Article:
Shannon Butler, CLEET’s operations manager, said “there’s not really a lot of direction on what (officers) have to take.”

Garrett did not respond to requests for comment on the training, but Wood said the presentation deals with how Garrett handled the fallout of the shooting and the trial, as well as the long-term effect both events had on his life.

“I sat through Garrett’s training before, when he gave it a couple months back. It’s really good,” Wood told The Frontier. “He talks about how the lady who was being choked, he had stopped her I think three times since the shooting for traffic stops. The first couple times, when he realized it was her, he just let her go. But the third time, he said they actually stopped and talked. It was really insightful, from an officer’s perspective.”

The flyer advertising Garrett’s training features two smiling images of Garrett and a meme where an officer is pointing a handgun directly at a camera. The words “Sheep hate the sheepdog until the wolf is at the gate” appear on the image.

In 2008, Oklahoma lawmakers mandated that in order for a full-time peace officer to remain certified, the officer had to take 25 hours of CLEET (Council on Law Enforcement Education and Training) accredited training, two hours of which had to pertain to mental health.

“It’s inevitable that every day a law enforcement officer will come in contact with someone in a mental health crisis or in mental distress,” Mental Health Oklahoma Director Michael Brose told The Frontier. “They need the best training you can get.”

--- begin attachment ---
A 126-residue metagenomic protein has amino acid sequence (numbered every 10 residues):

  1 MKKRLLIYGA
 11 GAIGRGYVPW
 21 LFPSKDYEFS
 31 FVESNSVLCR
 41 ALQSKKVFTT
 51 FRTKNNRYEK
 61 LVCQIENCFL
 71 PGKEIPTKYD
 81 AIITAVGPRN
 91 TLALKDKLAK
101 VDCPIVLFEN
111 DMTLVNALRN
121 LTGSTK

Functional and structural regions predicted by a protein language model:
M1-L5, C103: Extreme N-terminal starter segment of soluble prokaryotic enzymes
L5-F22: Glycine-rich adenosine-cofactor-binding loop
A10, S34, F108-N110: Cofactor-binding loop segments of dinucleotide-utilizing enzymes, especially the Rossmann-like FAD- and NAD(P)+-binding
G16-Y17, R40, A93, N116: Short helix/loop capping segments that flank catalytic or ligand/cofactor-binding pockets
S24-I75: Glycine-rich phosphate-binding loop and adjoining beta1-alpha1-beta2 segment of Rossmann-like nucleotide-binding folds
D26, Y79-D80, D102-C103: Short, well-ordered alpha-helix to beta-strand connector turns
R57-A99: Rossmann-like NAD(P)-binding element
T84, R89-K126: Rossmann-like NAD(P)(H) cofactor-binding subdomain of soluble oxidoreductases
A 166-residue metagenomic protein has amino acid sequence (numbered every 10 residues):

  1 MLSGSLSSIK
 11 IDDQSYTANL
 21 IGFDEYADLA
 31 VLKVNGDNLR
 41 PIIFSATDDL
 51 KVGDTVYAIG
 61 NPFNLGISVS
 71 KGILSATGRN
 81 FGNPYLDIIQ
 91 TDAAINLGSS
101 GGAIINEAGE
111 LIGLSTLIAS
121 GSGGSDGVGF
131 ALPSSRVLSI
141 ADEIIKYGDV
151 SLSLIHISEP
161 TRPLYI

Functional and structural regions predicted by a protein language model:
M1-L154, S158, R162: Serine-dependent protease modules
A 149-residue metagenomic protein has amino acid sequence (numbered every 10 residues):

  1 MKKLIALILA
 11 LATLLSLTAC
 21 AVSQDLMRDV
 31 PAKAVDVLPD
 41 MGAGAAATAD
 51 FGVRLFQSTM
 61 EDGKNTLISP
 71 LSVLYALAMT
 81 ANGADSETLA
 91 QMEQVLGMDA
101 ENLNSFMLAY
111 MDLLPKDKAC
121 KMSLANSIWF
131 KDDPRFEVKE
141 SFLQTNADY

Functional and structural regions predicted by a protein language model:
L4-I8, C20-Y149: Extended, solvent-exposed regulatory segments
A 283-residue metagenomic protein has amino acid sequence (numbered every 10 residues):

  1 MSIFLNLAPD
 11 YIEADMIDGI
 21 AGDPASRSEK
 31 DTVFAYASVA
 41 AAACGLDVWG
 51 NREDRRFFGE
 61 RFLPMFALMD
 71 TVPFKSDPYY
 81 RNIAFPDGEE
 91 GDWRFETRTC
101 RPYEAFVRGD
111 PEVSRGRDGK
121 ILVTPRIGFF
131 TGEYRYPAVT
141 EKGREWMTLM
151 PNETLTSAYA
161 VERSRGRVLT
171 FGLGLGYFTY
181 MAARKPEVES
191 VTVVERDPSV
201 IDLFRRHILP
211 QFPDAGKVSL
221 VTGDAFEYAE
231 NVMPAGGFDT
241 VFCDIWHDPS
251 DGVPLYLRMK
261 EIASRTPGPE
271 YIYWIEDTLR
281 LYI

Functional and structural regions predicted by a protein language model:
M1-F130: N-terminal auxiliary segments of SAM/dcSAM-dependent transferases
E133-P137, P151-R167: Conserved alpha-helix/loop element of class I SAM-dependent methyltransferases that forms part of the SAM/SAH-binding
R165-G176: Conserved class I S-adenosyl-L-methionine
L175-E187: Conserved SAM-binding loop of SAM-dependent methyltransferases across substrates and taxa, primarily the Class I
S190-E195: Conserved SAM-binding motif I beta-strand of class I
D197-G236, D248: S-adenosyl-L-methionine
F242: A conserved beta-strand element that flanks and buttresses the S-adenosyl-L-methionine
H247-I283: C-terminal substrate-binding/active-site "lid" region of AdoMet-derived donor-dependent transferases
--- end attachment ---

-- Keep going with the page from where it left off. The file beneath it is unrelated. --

Under “accreditation” on CLEET’s website, there’s a note: “There is no intent, expressed or implied that accreditation/catalog indicates or in any way conveys CLEET approval of concepts, practices, handouts, reference sources, methods, techniques, products, or devices, presented in CLEET accredited/catalogued courses.

CLEET’s website states “Accredited/cataloged lesson plans or curriculum are not reviewed to determine if they are current with respect to ordinances, law, statutes, or court decisions. It is the responsibility of any individual or agency … to conduct an appropriate review to determine that material is current, legally correct, and not in conflict with agency or department policy, procedures, rules or regulations.”


Under “Current Mental Health Training Options” on CLEET’s website, there are offerings that seem appropriate, such as classes on “Understanding Hostage Incidents,” “Understanding Anxiety Disorders,” or “Understanding Depression and Bipolar Disorder.”

Another section of CLEET’s website offers other reasonable ways to earn mental health credit, classes like “The Look and Feel of Post-Traumatic Stress Disorder,” or “Suicide Prevention, Intervention, and postvention.”

But many offerings don’t appear to center around mental health. “Report Writing and Documentation for Oklahoma Detention Facilities” satisfies one hour of continuing mental health training, as does “Conducting Strip Searches.”